U.S. House Minority Leader Nancy Pelosi
Carolyn Lochhead, Chronicle Washington Bureau
Tuesday, November 15, 2011
Washington — House Minority Leader Nancy Pelosi’s office accused the news program “60 Minutes” of omitting key information from its report Sunday on how members of Congress use privileged information to profit from stock trades.
Pelosi spokesman Drew Hammill also called the report “a right-wing smear” based on a new book by conservative author Peter Schweizer of the Hoover Institution, a think tank based at Stanford University. The book is titled: “Throw Them All Out: How Politicians and Their Friends Get Rich Off Insider Stock Tips, Land Deals, and Cronyism That Would Send the Rest of Us to Jail.”
Pelosi, a San Francisco Democrat, was highlighted in the report along with House Speaker John Boehner, R-Ohio, and House Financial Services Committee Chairman Spencer Bachus, R-Ala., among others.
In an interview Monday, Schweizer said the “most egregious” allegations of insider trading concerned Bachus. At the height of the 2008 financial panic, Bachus participated in private briefings by Federal Reserve Chairman Ben Bernanke and then-Treasury Secretary Henry Paulson warning that the financial system was about to collapse.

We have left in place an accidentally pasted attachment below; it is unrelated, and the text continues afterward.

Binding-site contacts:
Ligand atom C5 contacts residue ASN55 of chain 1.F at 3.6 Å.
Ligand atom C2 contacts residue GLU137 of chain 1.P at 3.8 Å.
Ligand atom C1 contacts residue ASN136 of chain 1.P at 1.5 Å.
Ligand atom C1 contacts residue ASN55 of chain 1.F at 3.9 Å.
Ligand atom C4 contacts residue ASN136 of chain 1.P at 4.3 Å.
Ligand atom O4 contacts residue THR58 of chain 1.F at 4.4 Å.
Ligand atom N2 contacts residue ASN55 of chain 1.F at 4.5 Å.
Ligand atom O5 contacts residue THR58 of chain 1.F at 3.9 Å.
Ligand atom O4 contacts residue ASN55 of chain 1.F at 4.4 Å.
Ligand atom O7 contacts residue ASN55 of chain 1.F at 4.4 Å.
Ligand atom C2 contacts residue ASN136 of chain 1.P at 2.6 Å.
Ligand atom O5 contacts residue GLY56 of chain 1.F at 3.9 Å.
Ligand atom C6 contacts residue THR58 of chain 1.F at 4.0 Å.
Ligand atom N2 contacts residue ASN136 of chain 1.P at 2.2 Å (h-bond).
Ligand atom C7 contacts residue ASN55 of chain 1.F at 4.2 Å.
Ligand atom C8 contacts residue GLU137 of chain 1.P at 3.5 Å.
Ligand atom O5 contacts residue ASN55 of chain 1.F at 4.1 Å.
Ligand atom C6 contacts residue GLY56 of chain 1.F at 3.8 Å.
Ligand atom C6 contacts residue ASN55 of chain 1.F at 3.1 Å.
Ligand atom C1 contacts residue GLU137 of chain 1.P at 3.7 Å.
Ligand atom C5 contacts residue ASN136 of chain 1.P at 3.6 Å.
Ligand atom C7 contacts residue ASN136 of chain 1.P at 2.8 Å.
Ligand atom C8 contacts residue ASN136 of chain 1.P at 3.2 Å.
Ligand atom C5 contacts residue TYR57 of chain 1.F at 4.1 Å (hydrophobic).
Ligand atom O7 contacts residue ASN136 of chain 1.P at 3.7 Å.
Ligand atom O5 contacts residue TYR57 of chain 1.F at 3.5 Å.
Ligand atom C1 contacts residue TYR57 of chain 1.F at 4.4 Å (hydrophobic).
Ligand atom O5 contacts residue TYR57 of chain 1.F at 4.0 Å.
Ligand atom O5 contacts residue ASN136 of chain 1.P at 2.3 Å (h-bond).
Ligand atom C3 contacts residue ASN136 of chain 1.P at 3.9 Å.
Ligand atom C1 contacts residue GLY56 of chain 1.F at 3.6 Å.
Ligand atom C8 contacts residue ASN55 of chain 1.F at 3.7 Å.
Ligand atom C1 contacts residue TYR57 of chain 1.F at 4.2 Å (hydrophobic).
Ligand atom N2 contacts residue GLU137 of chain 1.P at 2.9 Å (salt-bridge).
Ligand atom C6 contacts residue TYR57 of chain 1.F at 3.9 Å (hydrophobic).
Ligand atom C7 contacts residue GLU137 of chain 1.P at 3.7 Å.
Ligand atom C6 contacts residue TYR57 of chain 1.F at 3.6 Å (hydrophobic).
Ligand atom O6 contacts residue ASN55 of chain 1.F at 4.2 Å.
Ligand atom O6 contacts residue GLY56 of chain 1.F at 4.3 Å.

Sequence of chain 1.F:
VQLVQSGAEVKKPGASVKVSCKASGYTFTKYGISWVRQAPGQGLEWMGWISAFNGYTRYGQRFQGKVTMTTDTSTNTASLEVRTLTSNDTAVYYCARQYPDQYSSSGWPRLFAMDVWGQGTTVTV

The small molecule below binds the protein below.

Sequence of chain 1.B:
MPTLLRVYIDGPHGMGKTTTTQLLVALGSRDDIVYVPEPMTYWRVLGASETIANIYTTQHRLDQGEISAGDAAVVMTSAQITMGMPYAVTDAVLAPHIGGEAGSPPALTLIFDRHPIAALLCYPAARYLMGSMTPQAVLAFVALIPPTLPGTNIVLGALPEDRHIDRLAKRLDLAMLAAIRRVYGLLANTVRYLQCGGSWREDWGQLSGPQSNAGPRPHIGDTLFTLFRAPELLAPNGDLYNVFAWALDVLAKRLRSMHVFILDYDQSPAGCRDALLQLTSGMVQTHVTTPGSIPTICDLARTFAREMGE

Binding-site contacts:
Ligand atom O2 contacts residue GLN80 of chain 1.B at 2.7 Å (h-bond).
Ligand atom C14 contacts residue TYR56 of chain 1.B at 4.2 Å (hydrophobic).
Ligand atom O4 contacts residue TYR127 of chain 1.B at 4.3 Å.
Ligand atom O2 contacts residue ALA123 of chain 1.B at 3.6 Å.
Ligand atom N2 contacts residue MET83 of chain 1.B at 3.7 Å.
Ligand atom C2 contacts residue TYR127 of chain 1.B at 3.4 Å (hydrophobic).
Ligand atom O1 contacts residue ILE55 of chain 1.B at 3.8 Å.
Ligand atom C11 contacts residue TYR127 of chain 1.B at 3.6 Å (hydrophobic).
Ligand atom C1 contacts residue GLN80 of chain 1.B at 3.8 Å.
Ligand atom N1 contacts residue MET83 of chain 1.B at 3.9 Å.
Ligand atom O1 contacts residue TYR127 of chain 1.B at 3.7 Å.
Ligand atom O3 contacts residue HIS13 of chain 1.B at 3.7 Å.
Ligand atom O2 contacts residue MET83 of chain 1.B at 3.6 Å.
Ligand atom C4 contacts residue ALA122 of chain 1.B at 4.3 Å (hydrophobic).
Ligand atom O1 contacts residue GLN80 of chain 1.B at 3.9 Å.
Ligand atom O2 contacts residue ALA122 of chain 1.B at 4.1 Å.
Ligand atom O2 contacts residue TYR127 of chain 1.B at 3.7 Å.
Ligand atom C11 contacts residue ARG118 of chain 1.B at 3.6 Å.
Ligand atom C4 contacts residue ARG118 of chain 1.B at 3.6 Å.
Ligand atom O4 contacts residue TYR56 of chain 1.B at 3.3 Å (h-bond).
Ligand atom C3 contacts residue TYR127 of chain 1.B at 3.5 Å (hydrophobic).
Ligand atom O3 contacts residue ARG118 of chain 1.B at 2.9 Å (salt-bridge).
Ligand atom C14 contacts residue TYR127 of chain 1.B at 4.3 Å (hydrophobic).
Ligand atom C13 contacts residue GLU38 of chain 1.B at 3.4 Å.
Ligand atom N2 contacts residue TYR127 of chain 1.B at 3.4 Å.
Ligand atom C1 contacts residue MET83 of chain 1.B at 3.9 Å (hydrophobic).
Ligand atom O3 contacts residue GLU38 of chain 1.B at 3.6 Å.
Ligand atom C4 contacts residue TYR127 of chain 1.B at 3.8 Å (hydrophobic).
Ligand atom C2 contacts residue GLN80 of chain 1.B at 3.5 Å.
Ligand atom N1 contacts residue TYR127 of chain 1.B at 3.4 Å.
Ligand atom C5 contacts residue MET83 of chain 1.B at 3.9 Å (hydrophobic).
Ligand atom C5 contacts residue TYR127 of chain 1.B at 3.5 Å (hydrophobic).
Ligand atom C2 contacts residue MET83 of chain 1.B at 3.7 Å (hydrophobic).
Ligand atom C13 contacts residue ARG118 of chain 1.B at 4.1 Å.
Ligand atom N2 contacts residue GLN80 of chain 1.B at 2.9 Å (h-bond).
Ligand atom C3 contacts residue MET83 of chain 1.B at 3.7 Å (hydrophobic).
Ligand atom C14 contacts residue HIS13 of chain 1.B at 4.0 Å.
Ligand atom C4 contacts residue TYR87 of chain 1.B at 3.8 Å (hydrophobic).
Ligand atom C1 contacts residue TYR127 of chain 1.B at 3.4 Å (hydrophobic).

The next day, “60 Minutes” reported Sunday, Bachus bought a stock fund designed to rise in value when the market sank.
Studies led by Georgia State University Professor Alan Ziobrowski found that stock portfolios of senators beat the market by 12 percent annually, while those of House members by about 6 percent, returns he called abnormal.
“There is no law that says a congressman can’t go into the cloakroom, hear some information that is about to have an important impact on a company and then, before it becomes public, go right to his stockbroker and trade,” Ziobrowski said. “It is a tremendous temptation.”
The “60 Minutes” segment suggested Pelosi had a conflict of interest because she and her investor husband, Paul Pelosi, bought stock in Visa, the credit card company based in San Francisco, in March 2008 while a bill that would limit the fees credit card companies could charge merchants was pending in the House.
The Pelosis bought Visa stock three times in 2008: 5,000 shares at $44 each in an initial public offering March 18; 10,000 shares after the IPO at $64 on March 25; and 5,000 shares at $86 on June 4.
The credit card fees bill, by then-House Judiciary Committee Chairman John Conyers, D-Mich., passed his committee on Oct. 3, 2008, but did not reach the full House. Pelosi was speaker at the time and controlled which legislation came to the floor.
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